By Charly Kuecks

Ed Butler of the BBC hosted a panel titled “FiReStarters I: Five Companies Improving the World,” where he interviewed four FiRestarter companies ( was missing). Across a wide variety of disciplines, these CEOs are pushing the envelope of innovation and truly embody FiRe XV’s theme of breaking through on a century scale.

1) 24-Hour Solar Roof — Will Perego

24-Hour Solar Roof builds roofs out of solar panels, rather than layering the panels on top of other roofing materials. This eliminates waste while providing 24/7 electricity.

Perego’s company’s mission is to provide everyone in the world electricity and fresh drinking water directly from their roofs, so no one has to worry about a blackout ever again. It’s easy to see how this tech is timely, in light of devastating power outages in Puerto Rico among other places.

The panel system made by 24-Hour Solar Roof circulates the heat captured by the sun and provides hot water by using a different type of A/C system. It reuses rain water instead of using electricity. As an atmospheric water generator, it extracts the humidity from the outside air.

Perego discussed financial models for developed and developing countries. In the United States, consumers’ costs for traditional solar panels vs. 24-Hour Solar are very similar. In developing countries, there are no upfront costs for installation. A use case Perego discussed was to build a solar roofed community center where residents can eliminate travel time to charge electronics and hassles to acquire drinking water.

With traditional solar panels, over 85% of energy is wasted. 24-Hour Solar Roof’s panels provide security for both electrical power and water, two vital building blocks to health and development. By installing a solar roof, consumers can reduce 80% of their energy consumption.

2) Aptage — John Heintz

Aptage leverages artificial intelligence for project management, to predict the outcomes of projects, and to give advice on decisions. If you are a project manager with a deadline 3 months out, and you knew it was at 60% risk of failure, what would you do differently? Aptage has developed a risk language that displays these risks using visualizations.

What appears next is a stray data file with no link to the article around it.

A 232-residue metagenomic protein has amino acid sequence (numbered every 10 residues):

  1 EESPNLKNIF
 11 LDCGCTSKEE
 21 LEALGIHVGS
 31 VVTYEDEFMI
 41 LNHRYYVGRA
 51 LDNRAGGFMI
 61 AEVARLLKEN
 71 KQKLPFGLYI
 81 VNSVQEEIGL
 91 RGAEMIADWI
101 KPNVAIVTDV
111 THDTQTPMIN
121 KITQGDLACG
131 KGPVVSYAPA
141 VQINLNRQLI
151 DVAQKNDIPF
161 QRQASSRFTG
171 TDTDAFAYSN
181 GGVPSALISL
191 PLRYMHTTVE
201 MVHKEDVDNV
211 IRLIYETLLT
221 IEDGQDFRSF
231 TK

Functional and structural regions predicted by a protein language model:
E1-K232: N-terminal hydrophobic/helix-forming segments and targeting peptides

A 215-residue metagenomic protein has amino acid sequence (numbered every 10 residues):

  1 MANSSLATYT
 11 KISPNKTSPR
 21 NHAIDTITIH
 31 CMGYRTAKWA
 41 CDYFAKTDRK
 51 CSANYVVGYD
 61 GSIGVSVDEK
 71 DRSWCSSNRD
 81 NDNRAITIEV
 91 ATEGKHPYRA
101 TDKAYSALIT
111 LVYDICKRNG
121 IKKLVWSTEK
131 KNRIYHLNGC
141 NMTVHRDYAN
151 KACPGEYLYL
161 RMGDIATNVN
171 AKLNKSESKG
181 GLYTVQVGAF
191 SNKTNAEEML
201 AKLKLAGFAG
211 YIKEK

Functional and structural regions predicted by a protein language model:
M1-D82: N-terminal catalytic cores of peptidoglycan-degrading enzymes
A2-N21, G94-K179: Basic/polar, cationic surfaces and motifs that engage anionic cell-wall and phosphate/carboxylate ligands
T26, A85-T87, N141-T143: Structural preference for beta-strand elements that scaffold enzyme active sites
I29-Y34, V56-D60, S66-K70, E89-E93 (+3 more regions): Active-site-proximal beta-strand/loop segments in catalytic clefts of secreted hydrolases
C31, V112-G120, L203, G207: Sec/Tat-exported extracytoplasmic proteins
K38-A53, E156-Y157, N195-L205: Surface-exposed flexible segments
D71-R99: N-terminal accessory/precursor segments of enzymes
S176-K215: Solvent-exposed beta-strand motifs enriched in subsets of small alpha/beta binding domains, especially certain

Heintz claims that the human mind is not good at assessing risk. He points to the Big Dig in Boston, which is estimated to cost up to $22 billion, including interest. One of the key contributors to this failure was the project managers not knowing things were going off track.

Heintz quoted Nobel winning behavioral economist Daniel Kahneman, from his book “Thinking, Fast and Slow.”

“Even statisticians are not good intuitive statisticians,” he said.
Aptage provides burndown charts to help project managers overcome the challenges inherent in any risky long-term project and make the statistical risk of missing deadlines more intuitive.

3) Exro Technologies — Mark Godsy

Exro’s technology bridges the gap between hardware and software. They develop electric motor technology found in wind and automotive applications.

This tech enables motors to become self-optimizing: Godsy discussed a computer program that reconfigures a motor dependent on torque.This makes motors more efficient especially in electric vehicles.

Exro has validated their technology by building three prototypes, applicable to motors, generators, and software intelligence

An audience member asked if these optimized motors were adaptable to an elevator, or a subway, or to a hybrid bus? Godsy answered that Exro is “enabling these machines to be intelligent — [they] do have application in all those areas.”

Breakthroughs in material science drive discovery at Exro. Godsy is focused on the possibilities of graphene. When motors themselves improve, Exro’s software leverages those changes, harnessing more energy.

4) ÉlpisÉremo Inc — James Ryan

ÉlpisÉremo develops breakthroughs in tissue generation. Ryan is optimistic that this research in the body’s signaling pathways will lead to applications in regenerating the body.

Ryan discussed orchestration of two factors involved in gene over-expression. He claimed the body’s mechanism to turn proteins directly on and off is “like a symphony — [with] lots of moving parts.” By directly affecting gene expression, Ryan’s hopes that “we’re entering a whole new era of medicine.”

ÉlpisÉremo’s scientists were inspired by Tesla’s electric oscillator: they monitored nanomechanical signatures during stem cell development. Ryan played an audio recording of what these oscillations at the molecular level sound like.

Ryan was inspired to co-found ÉlpisÉremo after successfully using a then-experimental stem-cell treatment when his infant son fell ill. By targeting the next wave of epigenetic research, Ryan and his team of research scientists are bypassing traditional stem cell therapies.